At IESE, the summer internship is a great opportunity to test drive a new career, try something completely different or re-affirm your passion for a particular sector or role. Masafumi Irie (MBA Class of 2018) wanted to explore the social sector and spent his summer with the UN World Food Programme (WFP) in Rome. In this post, he talks about how he found this internship and what he learnt from it.
Why did you decide to do your internship with WFP?
The reason why I pursued an internship in WFP is that I thought my supply chain management expertise gained from the previous professional experience in the oil & gas industry may be transferred to the humanitarian sector to assist people in real needs. And the WFP was an ideal place, as the largest humanitarian agent, delivering foods and supplies to the most difficult places to reach in the world.
This sounds like a unique opportunity. How did you secure your internship?
I secured the internship through networking. As it is non-traditional MBA career, I had to put in a lot of effort on my own. But the great thing of IESE network is when I talked with IESE alumni and professors who had experiences in the development sector, those people kindly introduced me to other people in the industry through their own network. It was a combination of good luck and good timing to have this opportunity. Through 4 tiers of my friends (i.e. friends’ friends’ friends’ friend), I managed to connect with a staff in WFP Supply Chain. Following both casual discussion & interview, my supervisor created the 3-month internship position for me. The formal internship application for the UN is quite often for a minimum of 6 months (a few for 3 months), so I was lucky to get this offer.
You deserve it after all your hard work! What were some of your responsibilities during these 3 months?
During the internship, I was mainly working on the establishment & management of private partnership with the WFP supply chain team in Rome HQ. In line with the Sustainable Development Goal 17 (Partnership for the Goal), there is an increasing focus to enhance the collaboration with the private sector, in order to seek expertise and resources that WFP does not possess or is not good at, from private partners.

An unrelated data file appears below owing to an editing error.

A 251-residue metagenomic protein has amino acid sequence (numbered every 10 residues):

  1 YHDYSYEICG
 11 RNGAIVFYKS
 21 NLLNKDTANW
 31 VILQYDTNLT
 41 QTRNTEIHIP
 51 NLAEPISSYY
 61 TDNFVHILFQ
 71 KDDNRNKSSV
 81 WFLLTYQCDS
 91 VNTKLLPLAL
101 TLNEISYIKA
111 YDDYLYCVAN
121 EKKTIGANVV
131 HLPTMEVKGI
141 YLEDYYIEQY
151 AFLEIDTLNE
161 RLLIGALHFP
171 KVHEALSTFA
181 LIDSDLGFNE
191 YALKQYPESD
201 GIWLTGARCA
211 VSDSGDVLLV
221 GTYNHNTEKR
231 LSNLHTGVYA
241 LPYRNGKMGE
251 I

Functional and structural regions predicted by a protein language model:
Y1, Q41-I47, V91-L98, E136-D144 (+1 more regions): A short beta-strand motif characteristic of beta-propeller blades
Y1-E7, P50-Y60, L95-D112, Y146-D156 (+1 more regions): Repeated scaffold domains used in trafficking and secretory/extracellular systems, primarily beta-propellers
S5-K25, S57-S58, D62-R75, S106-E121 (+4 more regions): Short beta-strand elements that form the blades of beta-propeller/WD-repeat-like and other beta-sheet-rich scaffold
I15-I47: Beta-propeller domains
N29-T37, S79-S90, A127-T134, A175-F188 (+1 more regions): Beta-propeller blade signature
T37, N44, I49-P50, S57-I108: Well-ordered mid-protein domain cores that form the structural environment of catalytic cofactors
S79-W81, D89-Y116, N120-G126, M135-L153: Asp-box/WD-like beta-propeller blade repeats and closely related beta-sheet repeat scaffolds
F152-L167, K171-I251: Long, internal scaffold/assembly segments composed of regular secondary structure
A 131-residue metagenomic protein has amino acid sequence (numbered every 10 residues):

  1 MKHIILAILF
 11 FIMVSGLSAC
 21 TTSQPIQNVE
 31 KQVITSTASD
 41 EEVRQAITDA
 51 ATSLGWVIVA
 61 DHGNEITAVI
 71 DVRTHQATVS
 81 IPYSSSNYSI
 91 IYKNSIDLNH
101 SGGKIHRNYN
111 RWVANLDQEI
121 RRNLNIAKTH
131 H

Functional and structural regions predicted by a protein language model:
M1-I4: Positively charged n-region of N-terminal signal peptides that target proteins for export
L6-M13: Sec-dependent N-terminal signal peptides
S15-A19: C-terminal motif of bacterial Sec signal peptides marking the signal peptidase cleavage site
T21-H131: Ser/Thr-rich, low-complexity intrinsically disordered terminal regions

For example, I was working on the project proposal to design a new partnership from private sector (supply chain & energy industry), defining the scope of partnership, areas of opportunities for know-how sharing and way forward in the project proposal. I was also working with an existing private partner (major logistics company) to optimize the spare parts management for 800 WFP trucks.
What did you like and not like about your experience?
The best part of my internship experience was the real exposure to international cooperation and diversity in the UN. For me, I made up my mind before starting the MBA that I wanted to try something new and have an experience in an international NGO during summer, in order to decide my post-MBA career path. It was valuable experience working inside the organization, to get an idea of their culture and talk with people in the organization. The negative part of my experience was that because I was based in the Rome HQ, sometimes it was difficult to grasp the real feel of WFP operations and its dynamics in the field.
After this internship, do you intend to continue in this sector when you graduate?
Post-MBA career, let’s see where the opportunities are. After this internship, I am now keen to find out more about the social impact career opportunities in the private sector as well. Overall, these international organizations are very interesting. And if you would like to tackle this sector, the social internship during summer would be a great opportunity to discover!
Thank you Masafumi for sharing your summer experience with us.
Photos are courtesy of https://www.instagram.com/worldfoodprogramme_official/ and https://www.facebook.com/WorldFoodProgramme/
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